As I write this, Guns N’ Roses (well, really Axl Rose and his hired guns) are filling my headphones with music from the album, Chinese Democracy.
And, no, folks, I am not rocking out.
I was 40 — so already too old to rock out — when the first tracks for this 14-year-in-the making album were laid down.
And, frankly, even if I was young enough to be of the GNR generation, there is precious little on this monomaniacal, overstuffed, outdated album that would rock me out.
That said, I should also make it clear that it is not my purpose to be a music critic in this space.
For me, what is interesting is not so much the Chinese Democracy CD itself as what it reveals about how much the technology and business of music-making has changed since Guns and Roses were last heard from in 1993.
This is a band that began in the vinyl record and cassette tape era, and has ended up in the era of the MP3.
This is a band that marked the apotheosis of the super-group, and the of the big, powerful record label, and has ended up as a kind of super-anachronism in the era of failing record companies.
When they were at their height, with the simultaneous release of Use Your Illusion and Use Your Illusion II in 1991, they were the new, young hotshots of the rock ‘n’ roll world.
In typical rocker fashion, though, they quickly followed the road of excess and egotistical squabbling to collapse and obscurity.
That collapse began in the early stages of the recording of Chinese Democracy, a project that, for the same reasons of excess and egotism, would be completed only 14 years later, with only Axl Rose still a member of the group.
That the CD is selling as well as it is (it is currently the top selling CD in Canada) is in itself remarkable.
It is like Doris Day releasing her 1953 By the Light of the Silvery Moon album in 1967 and still managing to chart with it.
As well as it is doing, though, there is a noticeable “out of touch” feel to the music, and to the packaging and the promotion.
This is old-style rock ‘n’ roll, presented in the old-style way, and promoted with old-style methods.
Even the album title is symptomatic of this “out of touchness.”
In the early ‘90s, China was still very much a monolithic, communist state at the periphery of the Western world’s attention.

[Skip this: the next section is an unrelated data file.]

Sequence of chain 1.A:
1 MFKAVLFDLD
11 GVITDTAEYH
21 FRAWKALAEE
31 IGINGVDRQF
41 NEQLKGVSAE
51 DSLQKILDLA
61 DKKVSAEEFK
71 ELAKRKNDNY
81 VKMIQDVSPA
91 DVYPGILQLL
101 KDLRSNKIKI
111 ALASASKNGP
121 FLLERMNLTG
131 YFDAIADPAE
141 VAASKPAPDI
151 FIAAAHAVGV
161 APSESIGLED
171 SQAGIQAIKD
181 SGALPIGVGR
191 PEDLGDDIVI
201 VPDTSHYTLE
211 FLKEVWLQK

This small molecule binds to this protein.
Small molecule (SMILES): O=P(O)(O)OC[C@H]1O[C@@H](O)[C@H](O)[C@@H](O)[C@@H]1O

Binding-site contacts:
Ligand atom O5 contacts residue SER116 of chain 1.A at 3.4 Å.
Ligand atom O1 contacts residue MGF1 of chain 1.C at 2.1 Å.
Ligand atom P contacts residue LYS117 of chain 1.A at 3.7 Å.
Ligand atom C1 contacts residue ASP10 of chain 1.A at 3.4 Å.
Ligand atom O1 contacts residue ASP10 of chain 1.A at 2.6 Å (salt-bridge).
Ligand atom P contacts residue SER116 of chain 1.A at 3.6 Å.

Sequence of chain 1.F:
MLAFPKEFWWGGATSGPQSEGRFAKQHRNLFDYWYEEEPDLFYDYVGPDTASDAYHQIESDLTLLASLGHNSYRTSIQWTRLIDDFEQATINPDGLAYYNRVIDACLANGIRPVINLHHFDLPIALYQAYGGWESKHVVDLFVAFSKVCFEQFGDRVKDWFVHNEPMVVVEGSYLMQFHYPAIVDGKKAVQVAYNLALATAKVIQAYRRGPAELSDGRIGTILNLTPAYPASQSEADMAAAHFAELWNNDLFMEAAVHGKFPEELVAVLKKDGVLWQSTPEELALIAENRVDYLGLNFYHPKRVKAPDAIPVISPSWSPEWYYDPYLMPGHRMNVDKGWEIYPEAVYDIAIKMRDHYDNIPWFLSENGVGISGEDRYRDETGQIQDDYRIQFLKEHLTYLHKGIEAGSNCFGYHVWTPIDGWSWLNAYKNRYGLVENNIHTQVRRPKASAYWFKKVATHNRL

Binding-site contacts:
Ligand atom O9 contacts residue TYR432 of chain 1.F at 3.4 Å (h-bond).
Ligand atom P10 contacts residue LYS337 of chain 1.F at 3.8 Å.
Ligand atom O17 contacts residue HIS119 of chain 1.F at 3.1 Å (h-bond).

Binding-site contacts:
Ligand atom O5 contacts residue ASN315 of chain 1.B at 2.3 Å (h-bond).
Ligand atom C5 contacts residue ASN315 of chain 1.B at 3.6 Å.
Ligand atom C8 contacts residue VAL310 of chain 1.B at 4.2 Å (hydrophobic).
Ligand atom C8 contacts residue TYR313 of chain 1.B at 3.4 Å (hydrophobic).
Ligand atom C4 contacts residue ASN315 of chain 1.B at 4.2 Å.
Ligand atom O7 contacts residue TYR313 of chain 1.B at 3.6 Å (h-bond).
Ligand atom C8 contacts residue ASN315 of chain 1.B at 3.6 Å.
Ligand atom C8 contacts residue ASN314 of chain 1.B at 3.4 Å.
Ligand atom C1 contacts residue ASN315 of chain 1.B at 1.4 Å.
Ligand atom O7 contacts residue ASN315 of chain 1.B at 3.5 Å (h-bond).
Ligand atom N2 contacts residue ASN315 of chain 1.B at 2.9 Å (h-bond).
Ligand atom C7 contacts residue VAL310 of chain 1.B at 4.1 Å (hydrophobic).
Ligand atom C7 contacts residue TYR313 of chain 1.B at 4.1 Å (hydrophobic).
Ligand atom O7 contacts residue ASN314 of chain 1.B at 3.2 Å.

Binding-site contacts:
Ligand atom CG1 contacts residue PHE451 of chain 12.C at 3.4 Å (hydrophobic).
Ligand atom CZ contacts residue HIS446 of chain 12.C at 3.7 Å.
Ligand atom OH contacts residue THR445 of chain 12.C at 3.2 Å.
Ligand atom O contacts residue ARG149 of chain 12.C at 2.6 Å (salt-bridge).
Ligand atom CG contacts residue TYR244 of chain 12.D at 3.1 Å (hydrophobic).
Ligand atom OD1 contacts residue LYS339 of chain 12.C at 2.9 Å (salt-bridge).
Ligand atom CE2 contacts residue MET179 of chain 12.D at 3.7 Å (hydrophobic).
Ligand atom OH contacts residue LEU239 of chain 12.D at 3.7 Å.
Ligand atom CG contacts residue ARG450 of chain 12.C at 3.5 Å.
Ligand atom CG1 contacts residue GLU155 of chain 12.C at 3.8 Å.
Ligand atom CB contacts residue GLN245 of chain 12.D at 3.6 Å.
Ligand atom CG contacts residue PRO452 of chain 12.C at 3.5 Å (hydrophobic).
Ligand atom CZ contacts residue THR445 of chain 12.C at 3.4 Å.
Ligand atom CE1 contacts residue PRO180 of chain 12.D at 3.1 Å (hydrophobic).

A title like Chinese Democracy had a whimsical tone to it then that it does not have today.
In fact, the Chinese government has banned the album, professing to be surprised and hurt by the title.
(This perhaps tells us something about the Chinese government’s espionage capability, since both the album and its title have been notorious non-secrets for 17 years or more.)
The CD packaging also speaks volumes about how badly Axl Rose’s enormous ego and manic ambitions scale to the modest size and capabilities of the CD box.
The 24-page booklet that comes as the CD box cover is crowded with gaudy graphic designs, and tiny-print, almost unreadable lyrics (which are actually not really interesting enough to be worth the effort of printing, anyway).
Two pages give the full player-list for each of the 14 songs — probably more than a hundred names, and, again, pretty much unreadable.
There are three pages dedicated to album credits and thank you’s, once again running into the many hundreds of names, and all once again almost unreadable.
(There are so many thank you’s, you start to wonder if anyone has so much as made Axl a chicken sandwich without earning a place in this list.)
The ambition is to be like one of those all-dressed, double-fold vinyl record covers of the ‘70s and ‘80s; the effect is like that of the music — overstuffed, ugly and confused.
Similarly, the marketing method for Chinese Democracy, at least in the US, hearkens back to Geffen Record’s glory days with the Use Your Illusion twosome.
Though it is selling in the normal markets in the normal ways in Canada, the US album was released through and exclusive arrangement with the Best Buy store, to go on sale at Midnight on Sunday, November 23.
The idea, I suppose, was to generate some of the consumer feeding frenzy that happened with the Use Your Illusion albums, when fans camped out over night at record stores to get a chance to buy them.
A cruise of the news sites would indicate, though, that no such consumer frenzy occurred this time, which is hardly surprising.
The people who were in their early 20s in 1991 — the kind of people who are likely to be at all interested in what this long-defunct band might be up to — are now in their late ‘30s.
They not likely to spend the night away from the house and kids for a chance to buy an album they can probably download from iTunes later.
This is not a record that is going to change the fortunes of the big record companies or their ludicrous old distribution practices.
Word has it that Axl Rose is planning to make Chinese Democracy the first installment of a trilogy of albums — which should keep him busy for another 28 years or so.
If I could make bold to offer him a little advice, it would be two things.
First, a man in his late 40s wailing and howling about his passionate and defiant heart tends to look more foolish than cool. Learn how to age gracefully.
Second, if you are going to make music that anybody wants to listen to, take a page from an artist like Bob Dylan and re-invent yourself. Pimped-up ‘90s metal rock is not going to do it for you.
Like, get with the times, man.
Rick Steele is a technology junkie who lives in Whitehorse.